NEW YORK - More details are being released about the victims who contracted a rare disease transmitted by rat urine, including a link to a Bronx business just a block away from the building that has become the main target of both tenants and the city.
In the last two months, three people along a single block have contracted leptospirosis, a rare bacterial infection. Two of the victims, including one man in his 30s who died last year, at one point worked at a nearby live poultry shop.
"No one gets sick in my shop," owner Abdul Musad said. "I take care of my workers, making sure they're wearing gloves, wearing masks, and that everything is clean and sanitized."
Musad said he runs a clean business, one that has passed frequent inspections, and that one of the victims worked there for a few days around Thanksgiving. The second man, the one who died back in December, worked there for three or four years before becoming ill.
"We get inspected frequently, almost every two weeks, every month, from different departments, from Agriculture and the Health Department, too," Musad said. "Everything is clean and is sanitized and is safe to be here, not to be worried about."
The store remains open for business, as anger continues to focus on 750 Grand Concourse, where the two surviving victims lived in an illegal sub-basement apartment. At a heated meeting in the building Wednesday night, residents angrily described horrible living conditions and a rat infestation.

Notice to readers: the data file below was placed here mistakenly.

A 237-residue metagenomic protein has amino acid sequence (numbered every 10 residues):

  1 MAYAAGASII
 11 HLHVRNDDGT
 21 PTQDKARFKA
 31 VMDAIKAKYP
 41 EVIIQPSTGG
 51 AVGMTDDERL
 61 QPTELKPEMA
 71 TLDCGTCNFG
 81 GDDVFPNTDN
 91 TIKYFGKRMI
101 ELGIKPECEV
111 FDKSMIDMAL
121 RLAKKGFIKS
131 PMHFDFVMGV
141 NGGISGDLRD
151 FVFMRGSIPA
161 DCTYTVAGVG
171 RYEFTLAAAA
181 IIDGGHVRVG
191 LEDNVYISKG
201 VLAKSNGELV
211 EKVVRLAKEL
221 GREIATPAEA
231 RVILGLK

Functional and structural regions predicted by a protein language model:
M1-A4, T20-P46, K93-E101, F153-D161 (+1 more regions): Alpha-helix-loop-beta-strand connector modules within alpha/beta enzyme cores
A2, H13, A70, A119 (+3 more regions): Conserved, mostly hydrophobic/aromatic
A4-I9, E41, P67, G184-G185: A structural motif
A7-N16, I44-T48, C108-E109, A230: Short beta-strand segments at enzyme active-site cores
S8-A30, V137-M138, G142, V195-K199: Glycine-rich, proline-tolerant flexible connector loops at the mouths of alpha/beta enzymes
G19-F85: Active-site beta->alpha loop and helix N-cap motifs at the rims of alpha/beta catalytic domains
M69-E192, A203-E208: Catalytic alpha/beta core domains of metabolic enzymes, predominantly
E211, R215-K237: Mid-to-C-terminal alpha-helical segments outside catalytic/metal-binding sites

The landlord is Ved Parkash, whose 11 buildings had more than 2,200 open housing violations in 2015, putting him at the top of the city's list of worst landlords. For 2016, he's ranked fifth on that dubious list. The city is vowing to crack down on this building.
"You can call me a good landlord, you can call me a slum landlord, it's up to you what you want to call me," Parkash told Eyewitness News. "It's been going on for years. I own the building 29 years, right. It is wear and tear, people live in the apartment, things break and I fix them up."
Family members and friends of the man who died said they thought he had a heart attack, but there was never an official autopsy due to religious reasons. However, once officials discovered a link between the deceased and another infection victim,, the case was reopened, and it was determined that he died due to the infection.
The health department continues to clean up the building, while city officials say they intend to crack down on the landlord.
New details on rat-related disease